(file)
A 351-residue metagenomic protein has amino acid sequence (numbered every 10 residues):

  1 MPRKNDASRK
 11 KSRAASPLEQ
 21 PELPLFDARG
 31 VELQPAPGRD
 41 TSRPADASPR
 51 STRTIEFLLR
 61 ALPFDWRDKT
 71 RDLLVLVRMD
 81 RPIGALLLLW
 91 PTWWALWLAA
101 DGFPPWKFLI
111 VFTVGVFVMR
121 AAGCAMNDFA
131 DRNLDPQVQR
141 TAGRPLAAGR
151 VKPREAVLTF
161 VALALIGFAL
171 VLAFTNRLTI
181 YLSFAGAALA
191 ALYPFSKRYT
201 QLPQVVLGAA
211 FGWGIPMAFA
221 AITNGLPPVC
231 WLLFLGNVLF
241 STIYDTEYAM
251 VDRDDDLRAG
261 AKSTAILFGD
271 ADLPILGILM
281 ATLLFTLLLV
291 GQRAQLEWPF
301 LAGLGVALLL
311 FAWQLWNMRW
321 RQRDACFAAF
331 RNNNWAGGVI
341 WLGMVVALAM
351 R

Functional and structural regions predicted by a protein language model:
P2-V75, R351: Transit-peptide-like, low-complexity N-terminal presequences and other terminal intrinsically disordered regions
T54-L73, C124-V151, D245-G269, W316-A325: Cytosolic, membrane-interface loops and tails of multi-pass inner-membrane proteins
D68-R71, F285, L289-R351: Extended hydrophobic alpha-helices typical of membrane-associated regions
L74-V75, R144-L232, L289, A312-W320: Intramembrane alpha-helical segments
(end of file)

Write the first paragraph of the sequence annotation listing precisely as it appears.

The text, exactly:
A 351-residue metagenomic protein has amino acid sequence (numbered every 10 residues):